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Dehydration and heat stroke are related by both being caused by excess exposure to heat and both can be life threatening if not treatedon time.

Dehydration may come from too much exposure to heat or as aside effect of diarrhea, vomiting or fever. A person normally loses amounts ofwater through sweating, urine and the stool, and that water gets replacedby the ingestion of fluid and food that contains water. Dehydration causes theloss of water and essential body salts. Sometimes it can be caused by drugs. Inany case, dehydration must be treated immediately.

Dehydration is easily recognized by thirst, reducedurination, dry skin, fatigue, dizziness, dry mouth and an increased heart rateand difficulty breathing. In children it may include fever, irritability,absence of tears and sunken abdomen, eyes or cheeks.

In its early form it can be treated with home treatments according toinstructions given by a physician. Mild dehydration can be treated by drinkingfluids, especially various sports drinks because they are good at restoring saltbalance and electrolytes as well. Moderate and severe dehydration might requirehospitalization and intravenous fluids.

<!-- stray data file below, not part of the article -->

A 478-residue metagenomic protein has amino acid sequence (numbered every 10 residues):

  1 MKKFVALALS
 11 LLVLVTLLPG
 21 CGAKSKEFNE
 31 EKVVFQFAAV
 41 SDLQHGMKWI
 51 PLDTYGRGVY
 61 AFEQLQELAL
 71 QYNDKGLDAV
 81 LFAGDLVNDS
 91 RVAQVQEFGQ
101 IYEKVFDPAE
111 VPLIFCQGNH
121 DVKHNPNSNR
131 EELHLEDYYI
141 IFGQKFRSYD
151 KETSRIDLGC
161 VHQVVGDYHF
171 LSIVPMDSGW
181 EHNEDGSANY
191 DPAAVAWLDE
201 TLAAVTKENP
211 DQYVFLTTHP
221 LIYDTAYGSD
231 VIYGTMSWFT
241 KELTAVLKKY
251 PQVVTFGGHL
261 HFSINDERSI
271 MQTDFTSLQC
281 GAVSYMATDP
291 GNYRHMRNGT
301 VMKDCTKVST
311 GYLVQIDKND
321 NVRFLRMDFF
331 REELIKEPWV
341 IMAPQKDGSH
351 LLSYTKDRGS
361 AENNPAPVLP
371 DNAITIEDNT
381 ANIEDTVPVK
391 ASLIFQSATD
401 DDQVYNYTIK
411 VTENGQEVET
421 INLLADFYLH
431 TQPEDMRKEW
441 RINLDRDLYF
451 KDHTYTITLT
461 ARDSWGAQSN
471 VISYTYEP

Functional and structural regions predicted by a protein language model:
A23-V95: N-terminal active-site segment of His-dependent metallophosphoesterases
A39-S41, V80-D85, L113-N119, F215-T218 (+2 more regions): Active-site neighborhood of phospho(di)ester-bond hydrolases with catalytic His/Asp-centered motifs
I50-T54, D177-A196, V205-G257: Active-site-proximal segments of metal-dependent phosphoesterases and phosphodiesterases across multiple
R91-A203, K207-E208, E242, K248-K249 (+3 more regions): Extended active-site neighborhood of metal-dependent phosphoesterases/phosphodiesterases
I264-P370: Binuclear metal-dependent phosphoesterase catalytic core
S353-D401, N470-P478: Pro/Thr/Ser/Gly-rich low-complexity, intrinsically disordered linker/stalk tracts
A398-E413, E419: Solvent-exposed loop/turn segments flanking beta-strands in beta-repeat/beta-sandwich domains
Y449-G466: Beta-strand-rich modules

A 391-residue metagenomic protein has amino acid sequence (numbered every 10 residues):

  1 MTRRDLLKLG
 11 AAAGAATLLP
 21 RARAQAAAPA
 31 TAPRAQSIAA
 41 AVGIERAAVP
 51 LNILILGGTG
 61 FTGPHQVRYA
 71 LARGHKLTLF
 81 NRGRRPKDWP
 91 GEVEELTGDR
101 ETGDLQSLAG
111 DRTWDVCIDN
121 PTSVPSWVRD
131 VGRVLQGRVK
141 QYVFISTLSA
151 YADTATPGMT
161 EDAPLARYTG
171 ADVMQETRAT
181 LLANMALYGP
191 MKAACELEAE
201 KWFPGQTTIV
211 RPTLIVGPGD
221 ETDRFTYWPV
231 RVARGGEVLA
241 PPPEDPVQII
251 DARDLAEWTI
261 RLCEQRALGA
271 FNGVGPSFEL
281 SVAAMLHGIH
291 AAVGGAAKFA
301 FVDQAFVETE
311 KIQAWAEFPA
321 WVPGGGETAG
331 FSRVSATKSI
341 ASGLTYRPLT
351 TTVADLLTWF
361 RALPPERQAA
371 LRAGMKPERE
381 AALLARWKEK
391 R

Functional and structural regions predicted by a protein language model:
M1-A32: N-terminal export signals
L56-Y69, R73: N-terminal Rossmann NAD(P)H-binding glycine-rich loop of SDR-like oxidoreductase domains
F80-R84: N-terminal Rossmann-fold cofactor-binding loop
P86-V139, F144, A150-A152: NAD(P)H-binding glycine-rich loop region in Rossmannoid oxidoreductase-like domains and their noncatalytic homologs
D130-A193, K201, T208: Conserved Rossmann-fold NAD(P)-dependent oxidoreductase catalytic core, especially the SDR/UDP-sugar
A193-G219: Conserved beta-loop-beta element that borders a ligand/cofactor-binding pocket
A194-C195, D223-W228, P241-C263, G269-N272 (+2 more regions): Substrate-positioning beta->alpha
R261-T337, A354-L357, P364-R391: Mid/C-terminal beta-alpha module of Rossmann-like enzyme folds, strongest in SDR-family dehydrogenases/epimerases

To avoid dehydration, one should drink lots of fluids whenbeing exposed to the sun for longer periods of time in order to take in morefluid than the amount that gets lost. Physical activities can be planned sothat they take place during cooler parts of the day. Pedialyte and similarsolutions can be used in maintaining the balance of electrolytes.

Heat stroke is a condition in which a person does not sweatenough to lower body temperature caused by extreme exposure to the sun, and islife-threatening if not treated urgently. Sometimes the natural cooling systemin the body cannot sweat out enough water in high temperatures due to the excess exposureto heat, which causes the heat stroke. The symptoms of a heat strokeare similar to those of dehydration although they are more severe and includehigh body temperature, seizure, loss of consciousness and hallucinations.

A person that has suffered a heat stroke is in great danger ofpermanent damage or even death and should be taken indoors immediately. Oncethe clothes have been removed, cool water should be gently applied to the skinin order to stimulate sweating.

The person should be exposed to a fan or some kind of artificial ventilationafterward.

Ice packs can be applied to the armpits and the groin, and theperson needs to rest in a cool area with their feet elevated. Intravenousfluids are required in most cases. Precautions that protect from heatstroke are mostly the same as those used for dehydration.

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